Whither Extra Credit?

Document created by David Williams on Apr 1, 2016
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Dr. David Myers and I once discussed assigning students an extra credit opportunity from a philosophical standpoint. In a nutshell, he was con and I was pro. My reasoning for extra credit assignments is twofold. First, to encourage motivated students to explore a topic in greater depth than is usual in an introductory class. To some extent, this mimics an honors section of General Psychology, which our community college has discussed, but not yet added. Second, after many years of teaching, I grew weary of students asking for such opportunities. I finally decided to add one or two extra credit assignments to my syllabus addendum. That way, whenever a student asks, I remind them to check this addendum. And, in answer to the frequent response, "I lost it," I instruct them to check our course site on the College's learning management system (LMS).


In my introductory class, I generally make one extra credit assignment due just after mid-term, and the other a few days prior to the start of final exams. Given that this is "extra credit" for students, and I don't want to create a lot of "extra work" for me, I make these assignments easy and quick to grade. Typically, I add 5 or 7 points to students' cumulative, final exam scores, depending upon the specific assignment. For example, I post a link to Dr. Myers lecture on "Happiness" on our LMS. After watching this video, the student takes an online, objective quiz, also on our LMS. To prevent cheating, I do not allow students to see quiz results other than the total score. Another assignment "automated" in such manner, is one I often use at the end of the term to correspond to the final unit in my General Psychology course (i.e., Personality/Psychological Disorders/Therapy). This consists of asking students to read two chapters from Dr, John Suler's excellent book Madman, about a clinical psychology intern working in a psychiatric unit. The publisher makes these two chapters available free online, no doubt as an enticement to purchase the book. It must work as several students have told me they enjoyed the assignment and plan to purchase Madman.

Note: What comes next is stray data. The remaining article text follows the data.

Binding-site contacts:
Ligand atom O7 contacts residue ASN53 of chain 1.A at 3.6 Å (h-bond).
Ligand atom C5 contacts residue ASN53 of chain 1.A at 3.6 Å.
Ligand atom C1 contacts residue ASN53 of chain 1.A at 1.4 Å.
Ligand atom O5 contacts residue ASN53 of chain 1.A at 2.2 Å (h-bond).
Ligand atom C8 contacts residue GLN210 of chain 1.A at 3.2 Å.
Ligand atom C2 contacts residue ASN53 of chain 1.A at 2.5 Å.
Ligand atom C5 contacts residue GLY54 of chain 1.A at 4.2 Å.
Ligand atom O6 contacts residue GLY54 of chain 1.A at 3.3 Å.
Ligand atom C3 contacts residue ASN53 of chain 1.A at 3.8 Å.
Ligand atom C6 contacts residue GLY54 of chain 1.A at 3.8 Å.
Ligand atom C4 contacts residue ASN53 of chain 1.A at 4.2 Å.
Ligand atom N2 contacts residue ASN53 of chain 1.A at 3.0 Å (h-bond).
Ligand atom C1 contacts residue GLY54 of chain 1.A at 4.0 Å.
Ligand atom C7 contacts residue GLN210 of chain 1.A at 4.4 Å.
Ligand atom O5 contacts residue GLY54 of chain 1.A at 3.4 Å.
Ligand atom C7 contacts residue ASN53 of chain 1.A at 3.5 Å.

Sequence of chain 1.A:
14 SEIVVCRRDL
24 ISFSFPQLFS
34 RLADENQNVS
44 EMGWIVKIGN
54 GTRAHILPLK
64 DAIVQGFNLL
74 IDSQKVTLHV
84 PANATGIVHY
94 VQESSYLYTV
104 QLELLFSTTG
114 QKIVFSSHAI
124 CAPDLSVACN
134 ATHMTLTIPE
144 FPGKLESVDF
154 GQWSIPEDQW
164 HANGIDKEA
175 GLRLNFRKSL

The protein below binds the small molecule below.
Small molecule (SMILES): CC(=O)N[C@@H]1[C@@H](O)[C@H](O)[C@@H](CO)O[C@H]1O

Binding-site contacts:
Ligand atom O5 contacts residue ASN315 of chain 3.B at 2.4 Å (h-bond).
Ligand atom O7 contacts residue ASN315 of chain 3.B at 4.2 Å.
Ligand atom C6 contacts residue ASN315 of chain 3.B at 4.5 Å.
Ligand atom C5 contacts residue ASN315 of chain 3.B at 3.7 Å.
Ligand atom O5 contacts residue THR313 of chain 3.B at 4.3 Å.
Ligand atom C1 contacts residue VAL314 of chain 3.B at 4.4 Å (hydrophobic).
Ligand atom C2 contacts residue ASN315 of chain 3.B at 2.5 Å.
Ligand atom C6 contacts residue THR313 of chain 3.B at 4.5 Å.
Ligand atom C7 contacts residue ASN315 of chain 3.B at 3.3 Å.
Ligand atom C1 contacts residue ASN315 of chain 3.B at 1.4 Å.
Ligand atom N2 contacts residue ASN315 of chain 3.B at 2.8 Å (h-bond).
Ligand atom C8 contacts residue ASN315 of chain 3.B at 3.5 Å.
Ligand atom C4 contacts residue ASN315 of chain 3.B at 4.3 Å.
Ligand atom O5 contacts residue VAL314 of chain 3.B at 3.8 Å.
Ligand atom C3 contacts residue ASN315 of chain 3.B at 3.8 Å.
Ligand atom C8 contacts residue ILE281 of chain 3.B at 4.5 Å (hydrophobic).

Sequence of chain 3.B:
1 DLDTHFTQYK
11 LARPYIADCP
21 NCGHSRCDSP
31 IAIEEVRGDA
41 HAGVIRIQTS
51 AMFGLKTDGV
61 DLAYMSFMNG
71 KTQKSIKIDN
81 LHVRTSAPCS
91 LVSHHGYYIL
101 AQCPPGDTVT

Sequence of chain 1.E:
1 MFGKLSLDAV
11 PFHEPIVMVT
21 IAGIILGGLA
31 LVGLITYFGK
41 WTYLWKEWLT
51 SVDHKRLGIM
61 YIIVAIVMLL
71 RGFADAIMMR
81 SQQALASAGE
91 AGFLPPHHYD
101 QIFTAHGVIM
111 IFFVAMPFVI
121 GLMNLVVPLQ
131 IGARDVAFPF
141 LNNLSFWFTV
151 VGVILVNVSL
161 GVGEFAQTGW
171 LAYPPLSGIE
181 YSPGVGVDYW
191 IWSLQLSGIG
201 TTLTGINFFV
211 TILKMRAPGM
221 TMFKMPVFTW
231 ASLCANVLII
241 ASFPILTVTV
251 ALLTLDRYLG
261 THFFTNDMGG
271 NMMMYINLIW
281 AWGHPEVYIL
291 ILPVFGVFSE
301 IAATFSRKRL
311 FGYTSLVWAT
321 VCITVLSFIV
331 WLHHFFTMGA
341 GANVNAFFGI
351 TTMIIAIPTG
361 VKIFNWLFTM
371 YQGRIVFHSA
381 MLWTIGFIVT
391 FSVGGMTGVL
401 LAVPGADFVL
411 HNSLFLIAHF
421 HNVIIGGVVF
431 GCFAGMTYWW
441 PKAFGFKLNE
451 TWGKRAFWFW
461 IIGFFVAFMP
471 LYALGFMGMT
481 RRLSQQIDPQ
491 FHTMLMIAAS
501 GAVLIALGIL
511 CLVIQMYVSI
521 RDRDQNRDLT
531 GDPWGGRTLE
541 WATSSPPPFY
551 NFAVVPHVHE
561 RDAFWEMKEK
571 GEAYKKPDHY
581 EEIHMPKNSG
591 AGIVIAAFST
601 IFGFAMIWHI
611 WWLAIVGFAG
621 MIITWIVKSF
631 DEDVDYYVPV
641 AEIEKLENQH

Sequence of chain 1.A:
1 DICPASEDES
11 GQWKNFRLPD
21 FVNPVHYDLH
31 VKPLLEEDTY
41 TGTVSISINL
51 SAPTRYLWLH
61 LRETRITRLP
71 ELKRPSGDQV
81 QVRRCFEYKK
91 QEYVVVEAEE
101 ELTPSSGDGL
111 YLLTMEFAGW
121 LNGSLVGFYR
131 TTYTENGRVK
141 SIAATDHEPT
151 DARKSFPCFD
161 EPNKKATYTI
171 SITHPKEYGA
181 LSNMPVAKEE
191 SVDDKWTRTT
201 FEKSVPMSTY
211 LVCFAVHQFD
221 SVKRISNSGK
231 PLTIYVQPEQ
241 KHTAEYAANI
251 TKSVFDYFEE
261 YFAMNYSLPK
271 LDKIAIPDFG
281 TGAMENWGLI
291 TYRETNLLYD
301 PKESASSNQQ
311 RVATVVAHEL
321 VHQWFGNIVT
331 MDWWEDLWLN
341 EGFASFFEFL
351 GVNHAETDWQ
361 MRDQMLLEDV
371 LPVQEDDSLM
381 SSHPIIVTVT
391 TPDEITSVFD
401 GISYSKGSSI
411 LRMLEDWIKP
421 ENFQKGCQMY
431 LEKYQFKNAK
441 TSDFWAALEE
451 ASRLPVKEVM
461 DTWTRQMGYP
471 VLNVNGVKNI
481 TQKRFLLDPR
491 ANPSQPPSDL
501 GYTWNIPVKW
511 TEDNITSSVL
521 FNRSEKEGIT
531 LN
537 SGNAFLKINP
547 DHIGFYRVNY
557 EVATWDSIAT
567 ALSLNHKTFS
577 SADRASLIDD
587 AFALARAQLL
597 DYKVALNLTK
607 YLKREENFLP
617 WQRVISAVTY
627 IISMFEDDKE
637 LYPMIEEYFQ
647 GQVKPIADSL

Another extra credit assignment I am fond of is an article summary. I prefer this to an article "critique," due to difficulty introductory psychology students have understand research journal articles. The latter type of assignment seems more appropriate for advanced students. I will upload an example of an article summary assignment I recently created for my Human Relations online class, elsewhere on this Psychology Community site. You will notice that I provide a form to scaffold students responses and limit the amount of material I must read. (See reference to "extra work" above)


I am curious to see your thoughts on extra credit, citations for articles on this topic, and ideas for extra credit assignments that you may wish to share.